ABSTRACT: The effects of a peer-mediated repeated-readings condition (PRR) were compared to the effects of the same peer tutoring condition with the addition of a listening-previewing component (PRR + LP) on reading fluency, comprehension, and reading errors during tutoring. An alternating-treatments design was used to compare the effects of the two interventions and a silent reading control condition for six fourth-grade students. Results indicated that both PRR conditions resulted in higher levels of oral reading fluency and comprehension than the control condition. Of the two peer tutoring conditions, the PRR + LP condition resulted in greater reading fluency and comprehension scores and fewer errors during tutoring. Discussion focuses on the benefits of using technology to incorporate LP as part of tutoring programs.

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Enhancing Math Fact Fluency via Taped Problems in Intact Second- and Fourth-Grade Classrooms

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Enhancing Math Fact Fluency via Taped Problems in

Intact Second- and

Fourth-Grade Classrooms

Daniel F. McCleary

Kathleen B. Aspiranti

Christopher H. Skinner

Lisa N. Foster

Elisa Luna

Katrina Murray

Sara J. McCane-Bowling

Amanda Woody

ABSTRACT: Researchers conducted two studies—one in an urban fourth-grade classroom and one in a rural second-grade classroom—designed to evaluate the effects of a taped-problems intervention on addition and multiplication fact fluency. Both studies were initiated by educators, and both employed across-tasks, multiple-baseline designs. Data from the second-grade class suggest that the procedure was effective, but increasing baseline-phase data hindered interpretation.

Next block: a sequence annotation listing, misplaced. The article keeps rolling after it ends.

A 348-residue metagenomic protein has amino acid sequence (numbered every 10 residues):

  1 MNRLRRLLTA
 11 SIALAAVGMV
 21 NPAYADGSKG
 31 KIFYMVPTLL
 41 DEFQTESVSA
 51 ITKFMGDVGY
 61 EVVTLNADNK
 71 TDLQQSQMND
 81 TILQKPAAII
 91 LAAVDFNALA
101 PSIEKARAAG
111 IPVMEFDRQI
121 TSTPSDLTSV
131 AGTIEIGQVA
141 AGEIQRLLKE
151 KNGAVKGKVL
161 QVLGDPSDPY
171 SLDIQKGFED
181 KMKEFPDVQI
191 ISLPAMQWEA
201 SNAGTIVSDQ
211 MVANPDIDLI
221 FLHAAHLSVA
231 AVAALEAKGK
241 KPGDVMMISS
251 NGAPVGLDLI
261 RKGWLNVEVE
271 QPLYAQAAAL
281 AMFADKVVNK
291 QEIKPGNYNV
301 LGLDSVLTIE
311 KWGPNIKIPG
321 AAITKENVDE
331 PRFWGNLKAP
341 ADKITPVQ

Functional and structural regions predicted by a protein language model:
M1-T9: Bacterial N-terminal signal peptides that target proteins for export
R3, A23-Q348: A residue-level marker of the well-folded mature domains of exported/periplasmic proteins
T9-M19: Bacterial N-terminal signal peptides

Data from the fourth-grade class provide clearer support that the intervention increased fluency; however, over time this class’s improvements ceased, and its performance became highly variable. Consequently, the taped-problems intervention was supplemented with an interdependent group-oriented reward, and the class average reached mastery criteria. Between the two studies, most students increased their fluency, and these increases were maintained; however, some students showed no gains. Discussion focuses on limitations and directions for future applied and theoretical research.